If you like conventional shops, the pedestrianised Ermou Street is the place to head for. More entertaining is the flea market (17), a daily event that takes place along Ifestou Street and is an ideal hunting ground for leather goods, scarves and knick-knacks of all kinds. Most of the crowds cluster close to Monastiraki Square (2), but there is space to browse if you head away from the main street and into the quieter alleys.
Locals are scornful of the touristic Plaka, preferring to head for the Psirri district a little to the north. Go too early – and anything before 10pm constitutes early – and you will find most drinkers are still finishing off their afternoon coffee. There is plenty of choice, according to your taste: the Music Café (18) is popular, and the House of the Rising Sun (19) is a good spot for music fans.
DINING WITH THE LOCALS
There is no need to move district; just walk along the street when you want something to eat. Elihrison (20), at 6 Agios Anargiron (00 30 210 321 5156; www.psirri.gr/elihrison) has a good choice of typical Greek starters, plenty of tasty meat dishes, as well as a list of Greek wines.
SUNDAY MORNING: GO TO CHURCH
Athens' main cathedral is in Mitropolis Square (21), a typical Orthodox church with silver-surrounded icons on the pillars. More atmospheric is the tiny church next door to it, the Little Mitropolis, dedicated to St Eleftherios. It opens 10am-4pm daily except Friday, but services are only held once a year, on 15 December, the day dedicated to the saint. If you want to attend a service, there are two, both long by our standards, at the cathedral on Sundays.
OUT TO BRUNCH
Athenians like to head out to the coast and have lunch overlooking the water. Go south on metro line 1 as far as Neo Faliro, and enjoy the fresh seafood at Jimmy and the Fish, overlooking the harbour at 46 Akti Koumoundourou (00 30 210 412 4417; www.jimmyandthefish.gr).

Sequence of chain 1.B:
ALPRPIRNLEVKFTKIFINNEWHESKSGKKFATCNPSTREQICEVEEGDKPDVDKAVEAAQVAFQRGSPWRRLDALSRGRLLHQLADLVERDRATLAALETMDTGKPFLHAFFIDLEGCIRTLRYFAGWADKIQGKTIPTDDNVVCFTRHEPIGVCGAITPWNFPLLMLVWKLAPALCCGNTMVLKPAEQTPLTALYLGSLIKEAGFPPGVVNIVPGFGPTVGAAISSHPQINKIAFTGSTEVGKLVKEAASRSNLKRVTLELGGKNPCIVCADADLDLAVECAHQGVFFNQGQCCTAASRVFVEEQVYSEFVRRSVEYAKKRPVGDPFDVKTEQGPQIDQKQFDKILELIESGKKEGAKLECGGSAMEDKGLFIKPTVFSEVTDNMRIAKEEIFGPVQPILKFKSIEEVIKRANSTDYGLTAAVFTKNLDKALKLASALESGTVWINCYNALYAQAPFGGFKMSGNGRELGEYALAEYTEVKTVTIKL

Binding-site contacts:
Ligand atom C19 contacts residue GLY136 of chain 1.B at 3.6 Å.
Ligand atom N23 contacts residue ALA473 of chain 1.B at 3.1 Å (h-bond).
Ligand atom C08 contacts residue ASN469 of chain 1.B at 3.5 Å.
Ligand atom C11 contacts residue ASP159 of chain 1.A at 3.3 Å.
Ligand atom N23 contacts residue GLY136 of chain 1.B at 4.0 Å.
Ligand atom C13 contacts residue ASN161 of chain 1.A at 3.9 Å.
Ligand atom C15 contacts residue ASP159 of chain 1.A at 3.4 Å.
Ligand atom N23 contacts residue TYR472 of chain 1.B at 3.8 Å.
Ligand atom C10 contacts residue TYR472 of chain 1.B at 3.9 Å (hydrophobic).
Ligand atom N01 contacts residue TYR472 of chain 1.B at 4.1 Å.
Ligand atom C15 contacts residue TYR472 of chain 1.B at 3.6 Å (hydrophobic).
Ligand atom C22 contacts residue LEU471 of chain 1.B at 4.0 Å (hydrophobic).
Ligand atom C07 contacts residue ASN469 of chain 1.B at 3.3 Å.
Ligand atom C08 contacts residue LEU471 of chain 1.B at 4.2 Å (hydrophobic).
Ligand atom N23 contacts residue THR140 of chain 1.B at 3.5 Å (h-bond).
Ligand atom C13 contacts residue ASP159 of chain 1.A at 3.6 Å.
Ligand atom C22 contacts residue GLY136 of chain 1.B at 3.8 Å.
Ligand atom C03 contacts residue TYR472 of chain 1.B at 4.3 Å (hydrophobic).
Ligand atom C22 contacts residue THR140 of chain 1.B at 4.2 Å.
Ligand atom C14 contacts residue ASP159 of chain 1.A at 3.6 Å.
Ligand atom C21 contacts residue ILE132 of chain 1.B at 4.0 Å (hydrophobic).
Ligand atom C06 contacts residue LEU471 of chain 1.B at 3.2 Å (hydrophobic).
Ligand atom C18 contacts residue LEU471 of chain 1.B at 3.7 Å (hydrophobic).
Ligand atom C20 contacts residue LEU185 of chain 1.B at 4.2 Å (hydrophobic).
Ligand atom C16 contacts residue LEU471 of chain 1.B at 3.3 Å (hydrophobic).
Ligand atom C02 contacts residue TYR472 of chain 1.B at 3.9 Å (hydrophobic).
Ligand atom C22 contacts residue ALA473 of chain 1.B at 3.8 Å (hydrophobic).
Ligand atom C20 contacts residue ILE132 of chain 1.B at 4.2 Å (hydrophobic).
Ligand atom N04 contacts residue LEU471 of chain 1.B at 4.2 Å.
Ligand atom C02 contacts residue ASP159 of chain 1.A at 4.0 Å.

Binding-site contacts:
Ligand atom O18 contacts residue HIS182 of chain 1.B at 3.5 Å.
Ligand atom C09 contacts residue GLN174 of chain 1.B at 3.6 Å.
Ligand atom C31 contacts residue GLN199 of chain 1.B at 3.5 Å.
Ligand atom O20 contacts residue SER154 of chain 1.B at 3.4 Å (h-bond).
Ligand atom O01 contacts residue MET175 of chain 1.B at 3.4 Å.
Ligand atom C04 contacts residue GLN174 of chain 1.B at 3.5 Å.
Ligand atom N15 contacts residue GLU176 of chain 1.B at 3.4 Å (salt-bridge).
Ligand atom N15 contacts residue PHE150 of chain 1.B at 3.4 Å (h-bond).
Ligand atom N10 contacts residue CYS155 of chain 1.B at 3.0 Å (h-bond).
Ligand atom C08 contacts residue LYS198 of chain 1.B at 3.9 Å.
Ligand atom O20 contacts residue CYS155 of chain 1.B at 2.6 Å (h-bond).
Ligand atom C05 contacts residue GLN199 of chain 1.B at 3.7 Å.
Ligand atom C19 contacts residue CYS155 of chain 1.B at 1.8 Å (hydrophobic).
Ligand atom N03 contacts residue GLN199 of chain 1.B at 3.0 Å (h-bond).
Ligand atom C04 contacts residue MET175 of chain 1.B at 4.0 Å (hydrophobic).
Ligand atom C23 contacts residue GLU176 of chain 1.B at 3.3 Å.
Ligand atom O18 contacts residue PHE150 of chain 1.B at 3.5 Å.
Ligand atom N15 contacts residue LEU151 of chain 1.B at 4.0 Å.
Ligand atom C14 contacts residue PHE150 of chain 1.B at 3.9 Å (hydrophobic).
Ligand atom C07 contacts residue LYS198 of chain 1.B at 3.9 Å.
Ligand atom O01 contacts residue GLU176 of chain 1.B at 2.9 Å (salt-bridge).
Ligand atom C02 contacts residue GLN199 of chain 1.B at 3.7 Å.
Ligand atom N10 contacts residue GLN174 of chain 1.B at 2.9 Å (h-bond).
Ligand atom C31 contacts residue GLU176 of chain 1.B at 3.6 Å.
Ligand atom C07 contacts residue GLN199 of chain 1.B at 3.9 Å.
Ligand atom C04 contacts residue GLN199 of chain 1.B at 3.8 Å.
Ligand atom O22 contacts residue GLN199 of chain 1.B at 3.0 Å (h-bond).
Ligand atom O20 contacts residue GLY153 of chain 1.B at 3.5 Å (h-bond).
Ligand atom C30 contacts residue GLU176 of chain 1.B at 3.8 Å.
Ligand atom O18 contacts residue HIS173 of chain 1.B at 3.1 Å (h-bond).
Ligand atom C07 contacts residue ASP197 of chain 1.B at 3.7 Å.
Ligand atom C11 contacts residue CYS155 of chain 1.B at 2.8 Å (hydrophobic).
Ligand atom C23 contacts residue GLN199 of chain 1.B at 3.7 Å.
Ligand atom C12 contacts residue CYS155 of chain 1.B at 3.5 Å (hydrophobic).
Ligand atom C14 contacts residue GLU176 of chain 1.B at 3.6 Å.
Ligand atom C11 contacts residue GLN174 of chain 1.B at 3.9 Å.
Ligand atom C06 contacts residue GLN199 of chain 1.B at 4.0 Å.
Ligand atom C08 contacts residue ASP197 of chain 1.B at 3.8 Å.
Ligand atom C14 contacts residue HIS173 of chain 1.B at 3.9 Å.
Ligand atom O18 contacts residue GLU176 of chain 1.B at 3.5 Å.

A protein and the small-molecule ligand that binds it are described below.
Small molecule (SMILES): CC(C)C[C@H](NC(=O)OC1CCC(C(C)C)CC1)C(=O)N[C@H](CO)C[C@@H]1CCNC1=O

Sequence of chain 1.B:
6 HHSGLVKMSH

A WALK IN THE PARK
Join the crowds strolling along Dionissiou Areopagitou, with its views of the Parthenon (8), but turn off to the left on to Filopapou Hill. Here, the sound of traffic is drowned out by birdsong, and it is a lovely place for a walk. The 9th-century basilica of St Dimitrios (22) and the ancient Dora Stratou theatre (23) are the main landmarks, but the uninterrupted view of the coast is the highlight.
WRITE A POSTCARD
The Panathenaic Stadium (24) was built for the first modern Olympics, held in the city in 1896, but was modelled on the stadium built for the original games in the fourth century BC, with 50 rows and seating for 60,000 spectators. These days it is the finishing point for the Athens marathon. It is interesting to look from here across to the Acropolis and imagine what the city must have looked like in ancient times.
ICING ON THE CAKE
No matter how often you have seen the Parthenon (8), it never fails to impress. Admission is €12 (£10; free on Sundays), but this ticket will also get you into the other main archaeological sites, including the Olympeion (24), the Theatre of Dionysos (25), the Agora (26), and the Roman Forum (27). The Parthenon is open 8am-5pm daily.